Before I started though I had to give myself some rules so that my daily entries didn’t read like an ode to just ‘making it through the day’:

So NO –

  1. Woke up – still alive!
  2. Passed urine without trouble
  3. Still breathing
  4. Bowel movement regular and unforced
  5. Internet usage rolled over 🙂

Basically no gratitude was to be given for just being alive. I needed to be grateful for more.

So here’s Day 1:

  1. Heaters! Heaters are amazing.
  2. Mango’s – how good are mangos?
  3. Really good Crunchy Bar – are there any other types?
  4. Bath – how good are baths?
  5. Went to gym and it was awesome. Caught up on James Spader’s The Blacklist.

Sure my period was on it’s way, my credit card wasn’t rejected at the supermarket, they’re letting me pay off my computer in installments and the fuckwit across the road did me the honour of letting me park out the front of my house and sticking his truck there – but that’s too ‘poor me’ to be really grateful for it. It’s not really gratitude, not the sort of Miranda Kerr grateful I was aiming for.

Day 3:

  1. Glass of Rose. Wine is awesome. Thanks life.
  2. Bought a new hairdryer 🙂
  3. Weather’s pretty good
  4. Accomplished Pilates
  5. Really great raw dinner due to my strict no grain-diet. Raw is well, raw.

Didn’t need to mention the new hairdryer was a result of the fact I couldn’t afford to get a haircut that week…

Soon I was grinning so hard with gratitude that my face hurt.

Day 5:

  1. Friends. Yep, just generally friends are pretty good.
  2. Heat pack for menstrual cramps – phew
  3. Nice outfit  – looking pretty good today. Thanks clothes.
  4. The RTA wants to keep me alive by sending my rego reminder to me – how considerate
  5. Oh look, gas and electricity is due on the same day as rego – how convenient? Can just put one reminder in my diary.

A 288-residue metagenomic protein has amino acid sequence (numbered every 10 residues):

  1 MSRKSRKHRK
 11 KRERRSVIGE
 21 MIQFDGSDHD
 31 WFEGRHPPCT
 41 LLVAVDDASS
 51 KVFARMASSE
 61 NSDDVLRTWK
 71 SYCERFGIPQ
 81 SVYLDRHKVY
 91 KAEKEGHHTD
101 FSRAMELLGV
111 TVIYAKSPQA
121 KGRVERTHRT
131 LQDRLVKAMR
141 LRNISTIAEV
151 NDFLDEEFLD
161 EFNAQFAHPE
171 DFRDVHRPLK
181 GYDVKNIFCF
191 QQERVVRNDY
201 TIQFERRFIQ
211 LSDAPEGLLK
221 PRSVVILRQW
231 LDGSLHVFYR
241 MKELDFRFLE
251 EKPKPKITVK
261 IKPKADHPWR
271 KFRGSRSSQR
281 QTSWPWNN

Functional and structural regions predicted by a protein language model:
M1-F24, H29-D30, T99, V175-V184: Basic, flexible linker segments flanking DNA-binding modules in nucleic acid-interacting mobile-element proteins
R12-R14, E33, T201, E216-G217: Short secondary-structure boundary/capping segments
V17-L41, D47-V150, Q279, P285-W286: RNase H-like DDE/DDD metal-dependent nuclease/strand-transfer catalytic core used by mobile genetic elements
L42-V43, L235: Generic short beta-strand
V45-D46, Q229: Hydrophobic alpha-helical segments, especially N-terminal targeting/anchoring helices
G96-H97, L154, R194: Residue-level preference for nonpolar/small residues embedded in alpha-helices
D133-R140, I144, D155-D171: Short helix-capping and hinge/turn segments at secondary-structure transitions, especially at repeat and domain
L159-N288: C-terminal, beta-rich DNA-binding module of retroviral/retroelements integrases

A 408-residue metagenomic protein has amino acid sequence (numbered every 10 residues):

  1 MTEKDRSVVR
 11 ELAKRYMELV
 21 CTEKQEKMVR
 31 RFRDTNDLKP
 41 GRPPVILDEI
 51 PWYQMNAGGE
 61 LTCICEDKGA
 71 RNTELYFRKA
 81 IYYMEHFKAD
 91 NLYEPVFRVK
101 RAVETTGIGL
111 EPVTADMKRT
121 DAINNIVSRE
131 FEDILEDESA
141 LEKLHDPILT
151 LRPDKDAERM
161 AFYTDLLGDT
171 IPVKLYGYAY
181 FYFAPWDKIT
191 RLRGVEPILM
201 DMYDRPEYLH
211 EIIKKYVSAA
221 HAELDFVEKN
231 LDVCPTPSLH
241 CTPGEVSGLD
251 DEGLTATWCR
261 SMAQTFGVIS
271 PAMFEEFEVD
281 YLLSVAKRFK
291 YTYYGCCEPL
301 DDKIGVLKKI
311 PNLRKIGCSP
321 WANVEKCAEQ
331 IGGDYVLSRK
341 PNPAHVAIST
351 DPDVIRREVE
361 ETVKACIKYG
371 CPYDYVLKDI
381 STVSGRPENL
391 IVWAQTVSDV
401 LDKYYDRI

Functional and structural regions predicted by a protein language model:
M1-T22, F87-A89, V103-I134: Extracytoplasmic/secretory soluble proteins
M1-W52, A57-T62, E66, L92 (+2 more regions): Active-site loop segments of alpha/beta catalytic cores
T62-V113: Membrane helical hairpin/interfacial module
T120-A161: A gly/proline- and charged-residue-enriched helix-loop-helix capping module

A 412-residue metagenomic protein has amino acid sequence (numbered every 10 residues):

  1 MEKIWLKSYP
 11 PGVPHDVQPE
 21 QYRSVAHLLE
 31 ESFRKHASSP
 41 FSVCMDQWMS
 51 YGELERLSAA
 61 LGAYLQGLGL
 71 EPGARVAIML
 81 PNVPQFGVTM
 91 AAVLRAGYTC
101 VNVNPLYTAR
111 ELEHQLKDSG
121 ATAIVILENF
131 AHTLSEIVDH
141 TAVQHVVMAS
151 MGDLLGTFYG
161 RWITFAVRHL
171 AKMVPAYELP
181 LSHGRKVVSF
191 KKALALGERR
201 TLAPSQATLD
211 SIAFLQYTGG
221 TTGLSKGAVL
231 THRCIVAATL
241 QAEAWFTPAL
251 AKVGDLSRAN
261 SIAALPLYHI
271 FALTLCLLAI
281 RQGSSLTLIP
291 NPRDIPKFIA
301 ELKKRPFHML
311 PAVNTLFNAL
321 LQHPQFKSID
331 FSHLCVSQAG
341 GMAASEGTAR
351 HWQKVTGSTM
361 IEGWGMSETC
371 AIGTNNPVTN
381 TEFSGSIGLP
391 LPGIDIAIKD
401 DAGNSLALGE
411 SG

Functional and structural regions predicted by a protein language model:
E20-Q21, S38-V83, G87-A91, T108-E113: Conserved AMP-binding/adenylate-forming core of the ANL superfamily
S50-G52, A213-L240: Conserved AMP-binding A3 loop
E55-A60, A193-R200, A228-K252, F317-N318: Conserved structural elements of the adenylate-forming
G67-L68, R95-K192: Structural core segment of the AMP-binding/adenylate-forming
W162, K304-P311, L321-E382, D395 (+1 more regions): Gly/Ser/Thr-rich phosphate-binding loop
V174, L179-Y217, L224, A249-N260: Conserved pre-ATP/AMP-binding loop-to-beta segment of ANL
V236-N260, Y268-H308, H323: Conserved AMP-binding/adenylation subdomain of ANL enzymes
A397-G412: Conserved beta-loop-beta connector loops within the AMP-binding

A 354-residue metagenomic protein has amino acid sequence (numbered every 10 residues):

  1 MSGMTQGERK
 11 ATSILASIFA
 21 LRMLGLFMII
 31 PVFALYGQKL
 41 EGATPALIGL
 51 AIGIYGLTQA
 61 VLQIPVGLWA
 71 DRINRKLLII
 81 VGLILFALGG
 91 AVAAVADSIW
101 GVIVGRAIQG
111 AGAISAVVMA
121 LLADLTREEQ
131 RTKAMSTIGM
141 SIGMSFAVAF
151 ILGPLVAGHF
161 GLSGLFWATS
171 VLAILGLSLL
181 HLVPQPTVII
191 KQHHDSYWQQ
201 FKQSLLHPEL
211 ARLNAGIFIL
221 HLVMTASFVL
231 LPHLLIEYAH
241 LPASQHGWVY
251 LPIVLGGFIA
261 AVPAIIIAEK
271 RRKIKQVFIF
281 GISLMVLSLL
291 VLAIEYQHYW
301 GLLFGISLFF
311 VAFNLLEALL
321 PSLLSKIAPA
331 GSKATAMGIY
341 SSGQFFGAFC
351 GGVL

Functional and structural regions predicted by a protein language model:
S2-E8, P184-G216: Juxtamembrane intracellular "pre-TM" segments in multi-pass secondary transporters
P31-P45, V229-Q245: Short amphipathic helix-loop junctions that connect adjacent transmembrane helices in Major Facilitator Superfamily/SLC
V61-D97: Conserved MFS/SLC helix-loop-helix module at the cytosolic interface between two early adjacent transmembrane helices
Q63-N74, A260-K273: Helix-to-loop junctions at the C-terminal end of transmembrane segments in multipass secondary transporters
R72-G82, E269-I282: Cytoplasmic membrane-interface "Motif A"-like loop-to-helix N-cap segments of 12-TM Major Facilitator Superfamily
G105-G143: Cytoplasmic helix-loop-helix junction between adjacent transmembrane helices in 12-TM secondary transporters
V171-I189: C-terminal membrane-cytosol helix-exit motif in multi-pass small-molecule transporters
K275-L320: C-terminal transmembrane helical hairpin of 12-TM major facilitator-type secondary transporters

Hmmmm….

Day 7:

  1. Sever sinusitis aside, it’s great they’re back burning to prevent further bush fires
  2. Periods are great. They remind us of fertility and that our bodies are efficient machines.
  3. It should always be further than you expect to walk to get an ice-cream on a really hot day – makes you appreciate it more.
  4. Airplane turbulence is just life’s way of saying ‘Boo!’ – Happy Halloween Lou!
  5. The broken drawer at home is just its way of telling me it needs to fixed.

Day 8:

  1. Parking fines are fine by me. Thanks for the reminder not to be selfish and hog parking!
  2. Scratching my car on a wall makes me grateful for insurance.
  3. Not having up-to-date insurance is just life’s way of saying ‘gotcha!’ – oh how we laughed…
  4. The best thing about not bring lunch into work today is seeing it still sitting on the kitchen counter defrosting and leaking everywhere – buzz me swimming in soup water FIRST when we get home!
  5. Someone better than me got the job. That’s better for everyone in the world, gotta be grateful about that 🙂

After days of working out what I’m grateful for, I feel I’ve found a happy medium. I think Miranda would be grateful that I was finding my own path.

Today:

  1. Woke up
  2. Passed urine without trouble
  3. Still breathing
  4. Bowel movement regular and unforced
  5. New security light installed. New security light doesn’t work. Can’t wait to see what fun that leads to…

 

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Matt Day Homewrecker aka Australia’s very own Angelina Jolie

Last night I was woken by an anxious friend calling me from overseas concerned that her boyfriend was on the verge of cheating on her.

‘It’s horrible, like I know he’s not right now cause he’s making me a smoothie but when he asked if I wanted avocado I just thought of my god that’s her vagina and him making me the smoothie well that’s just him metaphorically f**king her.’

‘With the avocado?’

‘No, she is the avocado. Don’t you see?’

‘He’s not going to cheat on you with an avocado, there’s not enough room’ I mumbled as I rolled onto my side and was greeted with my flashing clock and the reminder it was 3am – clearly finest advice given hour.

‘It’s my own fault you know, I hired her for this campaign and she’s his ‘free walk around the park.’ Oh my god, I’m Jennifer Aniston. I can literally feel the pity of others dripping off me.’